Windsurfing is an Olympic sport since 1984. Surfing is about to join the movement in Tokyo 2020. Get ready to greet kiteboarding in the most important sports event on the planet.
Now that kiteboarding was introduced in the Olympic program for Paris 2024, it's time to correct, improve, and fine-tune some of the issues that the sport has been confronted with in the past couple of decades.
Is it a sailing sport? What are the "official" disciplines within the sport? Shall it be ruled under World Sailing or any other governing body?
The responsibility is great.
Millions of people will have the chance to discover kiteboarding when foilboards and kites make their debut at Marina de Marseille in 2024.
So, what are the most significant challenges? What lies ahead of kites before the Summer Olympics?
What could be done to improve its reputation as a thrilling and inclusive water sport?
Negotiate a Long-Term Agreement Between Potential Governing Bodies
Kiteboarding is a sport ruled under the World Sailing umbrella via the International Kiteboarding Association (IKA) and Global Kitesports Association (GKA).
However, the International Federation of Kitesports Organizations (IFKO) says that the world governing body for the sport of sailing has no legitimacy to manage kiteboarding.
The war between both organizations broke out in 2015, and since then, there have only been mutual accusations.
One thing is sure: the International Olympic Committee (IOC) will not tolerate these public altercations for much longer.
Stabilize the Competitive Disciplines
One of the main problems with kiteboarding has always been the number of disciplines within the sport.
Because it can be practiced in and out of the water, with too many types of gear, it led to a complicated web of bureaucratic rules and divisions.
Today, it is clear that freestyle, wave, slalom, big air, and probably speed are kiteboarding's most popular disciplines.
It's critical that all these types of riding get under one single unified entity that uniformizes the different world tours.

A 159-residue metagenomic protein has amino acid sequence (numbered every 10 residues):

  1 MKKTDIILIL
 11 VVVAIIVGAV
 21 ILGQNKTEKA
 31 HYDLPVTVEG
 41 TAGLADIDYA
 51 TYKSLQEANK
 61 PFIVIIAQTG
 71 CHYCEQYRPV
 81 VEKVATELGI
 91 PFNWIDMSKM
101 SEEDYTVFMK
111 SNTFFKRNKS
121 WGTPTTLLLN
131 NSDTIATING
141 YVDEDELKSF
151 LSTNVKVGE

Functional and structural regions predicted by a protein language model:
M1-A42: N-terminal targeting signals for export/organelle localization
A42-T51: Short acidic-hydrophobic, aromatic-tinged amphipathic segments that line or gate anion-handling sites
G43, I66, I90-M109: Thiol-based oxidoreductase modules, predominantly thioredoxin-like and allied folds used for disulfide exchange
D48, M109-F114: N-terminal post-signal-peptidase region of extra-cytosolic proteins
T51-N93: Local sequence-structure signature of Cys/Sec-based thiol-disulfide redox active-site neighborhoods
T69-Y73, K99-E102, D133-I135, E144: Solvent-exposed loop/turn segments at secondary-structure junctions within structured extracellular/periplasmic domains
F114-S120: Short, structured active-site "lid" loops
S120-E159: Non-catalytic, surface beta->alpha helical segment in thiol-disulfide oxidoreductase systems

Increase the Safety Levels in the Foiling Era
Kiteboarding has been steadily improving the safety of its equipment, but the introduction of hydrofoils raises a lot of questions and concerns.
The safety of Olympic athletes should never be at stake, and manufacturers must focus their efforts on keeping foiling systems safe in case of collisions or wipeouts.
Confirm Its High Performances in Low Winds
One of the reasons why kiteboarding has not yet made it to the Olympic Games is due to its classic problems with low wind conditions.
Unlike windsurfing sails, kite sails need minimum wind speeds to start flying.
The good news is that foil kites in the 15-to-19-meter range perform really well in marginal winds and, therefore, will ensure races can be run in light breezes.
Lower the Entry Costs
Kiteboarding is still an expensive sport, and with the advent of foiling, it is becoming harder to buy new equipment.
If the sport aims to attract a younger audience, the industry needs to address this problem.
You can get into surfing for less than $500, but you won't be ready to fly a kite for less than $1,500.
The IOC wants sports that can be enjoyed by millions; they won't promote activities for the elite.
Conquer the Hearts of Surfers and Windsurfers
Kiteboarding combines the characteristics of surfing and windsurfing, but it rarely attracts participants from both water sports.
Getting neighbors to fly a kite could help propel the sport into the mainstream and increase the number of people who surf, windsurf, and ride a kite on a regular basis.
Extend the Popularity of Key Events to a Mainstream Audience
Many people know or have heard about the Pipeline Masters surf contest.
Still, few people watched riders of the Kitesurfing Armada breaking Guinness world records or athletes getting airborne at the Red Bull King of the Air.
Kiteboarding needs more media-hyped events that help the sport reach a global audience.